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The price is right

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Missoula Housing Authority Executive Director Lori Davidson already has big plans for the three properties that, if all goes as planned, the city of Missoula will donate to MHA next week.

MHA administers a variety of programs that help low-income people find housing. Its waiting list runs roughly 2,000 families long.

The city's donation will chip away at that demand. It's early yet, but Davidson envisions the three parcels—all of them located south of Broadway near the River Trail—could accommodate roughly 14 housing units.

"It is exciting," Davidson says.

She hopes to draw upon a long-time MHA goal: to have College of Technology carpentry and heavy equipment program students build housing on one of the donated properties. "We've been looking for a project to work with COT for many years," she says.

In 2009, the Montana Legislature passed a law that enables cities to directly donate land to nonprofit organizations that use it for affordable housing. If the gift is approved by council during its regularly scheduled meeting Feb. 27, it will mark the first time Missoula conducts a transaction under the new law.

Council has hashed out how best to use the properties for nearly a year.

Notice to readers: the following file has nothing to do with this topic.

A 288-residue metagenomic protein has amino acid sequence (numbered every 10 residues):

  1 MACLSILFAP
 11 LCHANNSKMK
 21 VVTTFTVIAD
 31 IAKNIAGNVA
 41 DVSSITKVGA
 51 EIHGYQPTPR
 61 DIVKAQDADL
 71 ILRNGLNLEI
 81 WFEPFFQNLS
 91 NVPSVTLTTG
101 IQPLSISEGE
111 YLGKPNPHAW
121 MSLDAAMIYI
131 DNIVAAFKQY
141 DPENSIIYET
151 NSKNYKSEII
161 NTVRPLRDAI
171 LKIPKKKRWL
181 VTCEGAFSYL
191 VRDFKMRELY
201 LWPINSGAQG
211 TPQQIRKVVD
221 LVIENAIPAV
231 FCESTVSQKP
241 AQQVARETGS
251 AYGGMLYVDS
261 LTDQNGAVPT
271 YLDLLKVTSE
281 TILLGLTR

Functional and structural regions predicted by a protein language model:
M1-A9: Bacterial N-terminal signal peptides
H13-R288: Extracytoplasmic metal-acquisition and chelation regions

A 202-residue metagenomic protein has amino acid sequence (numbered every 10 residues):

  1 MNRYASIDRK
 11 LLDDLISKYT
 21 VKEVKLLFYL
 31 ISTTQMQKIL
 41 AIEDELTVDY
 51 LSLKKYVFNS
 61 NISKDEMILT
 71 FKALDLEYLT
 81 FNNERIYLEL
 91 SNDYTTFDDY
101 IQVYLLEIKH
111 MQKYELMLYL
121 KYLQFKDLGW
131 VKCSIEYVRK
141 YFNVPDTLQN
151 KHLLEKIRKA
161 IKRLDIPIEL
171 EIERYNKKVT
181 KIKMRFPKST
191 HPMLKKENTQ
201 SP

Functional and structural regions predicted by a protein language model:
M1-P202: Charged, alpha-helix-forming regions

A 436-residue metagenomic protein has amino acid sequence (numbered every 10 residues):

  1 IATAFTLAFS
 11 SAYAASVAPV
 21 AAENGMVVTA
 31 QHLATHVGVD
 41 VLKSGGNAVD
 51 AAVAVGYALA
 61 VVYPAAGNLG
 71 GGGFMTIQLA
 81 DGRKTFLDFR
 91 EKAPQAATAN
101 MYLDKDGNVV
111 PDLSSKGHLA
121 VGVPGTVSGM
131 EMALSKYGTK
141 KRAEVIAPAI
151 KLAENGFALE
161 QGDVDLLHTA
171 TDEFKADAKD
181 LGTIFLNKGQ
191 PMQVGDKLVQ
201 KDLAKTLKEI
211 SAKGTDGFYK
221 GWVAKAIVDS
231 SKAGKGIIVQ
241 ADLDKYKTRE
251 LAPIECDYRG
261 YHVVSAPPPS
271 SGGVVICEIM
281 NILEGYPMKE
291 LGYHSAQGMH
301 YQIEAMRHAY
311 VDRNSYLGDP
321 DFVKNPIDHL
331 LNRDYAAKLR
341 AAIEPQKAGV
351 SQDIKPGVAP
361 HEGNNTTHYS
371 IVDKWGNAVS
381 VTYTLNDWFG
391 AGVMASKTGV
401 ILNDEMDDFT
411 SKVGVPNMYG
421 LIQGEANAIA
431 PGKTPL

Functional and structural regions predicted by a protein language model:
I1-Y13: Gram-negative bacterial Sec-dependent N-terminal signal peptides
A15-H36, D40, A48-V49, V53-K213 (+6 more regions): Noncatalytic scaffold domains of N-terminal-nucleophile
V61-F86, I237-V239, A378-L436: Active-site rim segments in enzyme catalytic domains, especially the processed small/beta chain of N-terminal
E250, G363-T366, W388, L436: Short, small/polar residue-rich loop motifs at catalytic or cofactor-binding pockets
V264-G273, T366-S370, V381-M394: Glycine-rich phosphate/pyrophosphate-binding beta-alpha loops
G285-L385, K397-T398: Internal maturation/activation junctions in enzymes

Councilwoman Cynthia Wolken, who chairs the Administration and Finance Committee that originally deliberated the donations, says city department heads were given first dibs on the land. There were no takers.

City staffers also asked other area nonprofits if they were interested in using the land for low-income housing. They didn't bite, either, Wolken says. "Everybody had a chance to participate."

The city doesn't have recent appraisals for the properties. Wolken says that's because lawmakers didn't see the point in hiring someone to calculate the worth of the three "awkward parcels" slated for donation. Other than the the donation value itself, the city isn't incurring any costs. (MHA will pay the title search bill, estimated at $1,000.)

Wolken says when the issue was deliberated in committee, council members agreed that it makes more sense to donate the properties than to continue paying for their upkeep. "We all agree that this is the most fiscally responsible—to dispose of this property," she says.

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